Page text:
Jyad Murr, the man behind bringing Anathema and To/Die/For to Lebanon. That’s what the Lebanese Metal scene mainly knows him for, but he has more to do in the music industry than just organizing events, so here is an interview you don’t want to miss. It was done by Karl Sawaya and Fadi BK in Mr Jyad’s office in the MTV building, Naccache.
First let us start with your musical background, can you tell us about when and how did you become interested in rock/metal music? And do you play any instrument?
I’m not a very good player but I play keyboard and a few other instruments, but mainly keyboard. My musical background, well I started it when I opened the radio station in 1979. I went into rock music around 1981. At that time, I had a rock show called 666 The Number of the Beast, which is currently the Dark NRJ show. We played stuff like Cocteau Twins, Sisters of Mercy, The Cure, Siouxsie and the Banshees, Bauhaus, Dead Can Dance, Japan, and occasionally some hard rock or heavy metal, whatever they were called back then, like Whitesnake, Scorpions, Iron Maiden. I used to host the show every Friday, but currently I’m just the producer. It’s hosted by Bernie Simmons every Wednesday at 9pm on 99FM. And throughout the years, I evolved with the music, varying from gothic to dark wave to alternative to heavy metal. But eventually you could call it what you want. Like for me, I consider the Sisters of Mercy the godfathers of gothic music, but when they came here, they told me not to coin their music as gothic.
We heard that you hold a masters degree in music production and technology from Berklee College of Music, and for some people that is a dream come true. Could you please share with us your experience there? Did you meet any famous people?
Actually, I had one course there and took the others online. It was very interesting, they started this school which requires about 3 years to acquire the degree. We had a lot of interactions and I met many important professors. The thing is that I couldn’t leave the radio, TV, and my work here to study abroad. I also did some Pro Tools certification in London.
Was it your first university degree or did you initially major in something else?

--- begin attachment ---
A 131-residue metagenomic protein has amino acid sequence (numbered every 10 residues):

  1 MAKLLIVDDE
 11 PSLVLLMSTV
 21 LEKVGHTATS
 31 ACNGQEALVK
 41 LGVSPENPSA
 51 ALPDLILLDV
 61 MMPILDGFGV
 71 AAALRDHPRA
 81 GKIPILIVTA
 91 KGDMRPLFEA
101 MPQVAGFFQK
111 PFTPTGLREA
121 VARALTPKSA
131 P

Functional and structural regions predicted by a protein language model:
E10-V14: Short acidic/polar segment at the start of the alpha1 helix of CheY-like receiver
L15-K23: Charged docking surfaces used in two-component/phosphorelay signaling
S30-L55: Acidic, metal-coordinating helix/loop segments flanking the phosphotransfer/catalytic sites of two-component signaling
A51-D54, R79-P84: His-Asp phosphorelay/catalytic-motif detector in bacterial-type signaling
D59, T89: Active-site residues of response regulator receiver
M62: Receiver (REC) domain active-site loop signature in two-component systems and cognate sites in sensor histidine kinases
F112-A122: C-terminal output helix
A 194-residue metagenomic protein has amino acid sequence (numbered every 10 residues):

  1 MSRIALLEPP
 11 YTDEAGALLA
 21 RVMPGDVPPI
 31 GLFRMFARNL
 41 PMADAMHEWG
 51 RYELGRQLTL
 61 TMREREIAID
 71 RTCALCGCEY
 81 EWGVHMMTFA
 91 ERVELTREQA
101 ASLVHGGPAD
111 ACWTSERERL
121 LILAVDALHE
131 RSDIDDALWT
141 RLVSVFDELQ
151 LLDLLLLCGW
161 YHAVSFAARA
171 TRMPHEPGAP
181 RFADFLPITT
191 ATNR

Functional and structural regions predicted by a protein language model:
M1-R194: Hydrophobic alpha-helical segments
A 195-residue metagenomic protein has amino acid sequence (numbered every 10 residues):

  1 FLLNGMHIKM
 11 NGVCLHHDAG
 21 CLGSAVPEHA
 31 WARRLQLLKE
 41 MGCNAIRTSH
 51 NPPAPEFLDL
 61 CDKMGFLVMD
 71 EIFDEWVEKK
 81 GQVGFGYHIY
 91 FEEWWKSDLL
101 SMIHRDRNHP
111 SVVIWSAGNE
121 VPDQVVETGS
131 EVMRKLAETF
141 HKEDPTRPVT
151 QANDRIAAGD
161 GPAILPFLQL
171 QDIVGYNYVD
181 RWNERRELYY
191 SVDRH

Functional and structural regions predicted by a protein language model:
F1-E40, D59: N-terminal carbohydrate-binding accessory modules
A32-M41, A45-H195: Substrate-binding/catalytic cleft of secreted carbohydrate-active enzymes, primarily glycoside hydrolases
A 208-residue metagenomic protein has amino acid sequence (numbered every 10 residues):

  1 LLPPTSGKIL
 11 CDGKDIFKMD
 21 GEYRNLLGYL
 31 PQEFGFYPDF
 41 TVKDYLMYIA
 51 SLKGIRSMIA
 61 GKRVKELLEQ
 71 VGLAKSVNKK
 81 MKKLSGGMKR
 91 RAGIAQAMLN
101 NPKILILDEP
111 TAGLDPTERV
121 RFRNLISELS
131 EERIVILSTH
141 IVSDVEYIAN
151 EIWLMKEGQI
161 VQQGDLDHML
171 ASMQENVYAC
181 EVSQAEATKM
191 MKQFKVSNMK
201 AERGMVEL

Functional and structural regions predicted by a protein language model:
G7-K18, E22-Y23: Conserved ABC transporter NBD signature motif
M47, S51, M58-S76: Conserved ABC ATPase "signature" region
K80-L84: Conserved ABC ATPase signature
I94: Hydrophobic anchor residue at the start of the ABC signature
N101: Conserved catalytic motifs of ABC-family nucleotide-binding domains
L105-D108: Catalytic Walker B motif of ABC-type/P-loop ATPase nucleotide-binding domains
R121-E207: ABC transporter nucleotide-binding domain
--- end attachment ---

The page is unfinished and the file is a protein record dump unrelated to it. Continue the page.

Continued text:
No I first majored in Business Administration at AUB. I took some MCSE courses, and I took some courses in executive management in London Business School for 5 years. So I took a bit from different majors, but the most important one is that of Berklee, in Music Production and Technology.
Most of us know just a few things about your work here in Lebanon, such as Studio Vision, NRJ, Instruments Garage. Can you tell us how you got involved in all those, along with 2U2C and M.E.A.S?
I started with the radios RML, Nostalgie, Iza3at Jabal Lebnen, Hit FM, then it evolved to the TV station with my brother. In 1986, I did the first rock festival in Mont La Salle which was sponsored by both RML and Radio One. We had 10 local bands playing, including Ghassan Rahbani Group, Angel, Dead. That was my first experience, then the year after it I started bringing international artists like Alphaville, A-Ha, Alanis Morisette, to name a few. The production company at that time was called RML Production, which then became 2U2C. Later on, I established Audiovision, a professional recording studio through which I helped a lot of Lebanese bands like Just Negative and The Arcane, but it was mostly Arabic music unfortunately. As for M.E.A.S, I had a Pro Tools certification, and a colleague of mine, Miss Carole Issa, cooperated with me in the project. She went abroad and received all the certifications needed, especially an instruction certification. To this day, M.E.A.S is the only institution in the Middle East which has a certified license in instructing Pro Tools up to level 3. Concerning Instruments Garage, the idea came to mind due to the lack of many instrument brands that I personally needed. And so currently we have 40 brands, and we’re still getting new ones. The latest are Nord, Shecter, DBZ.
You are the founder of the oldest program on the FM Band which is still running since 1981, and it is a program that gives us the best of Alternative, Gothic Rock, and Darkwave music. It is obvious that the show is more of a hobby than a business. Could you tell us more about your show, and why gothic music precisely, not some other metal genre?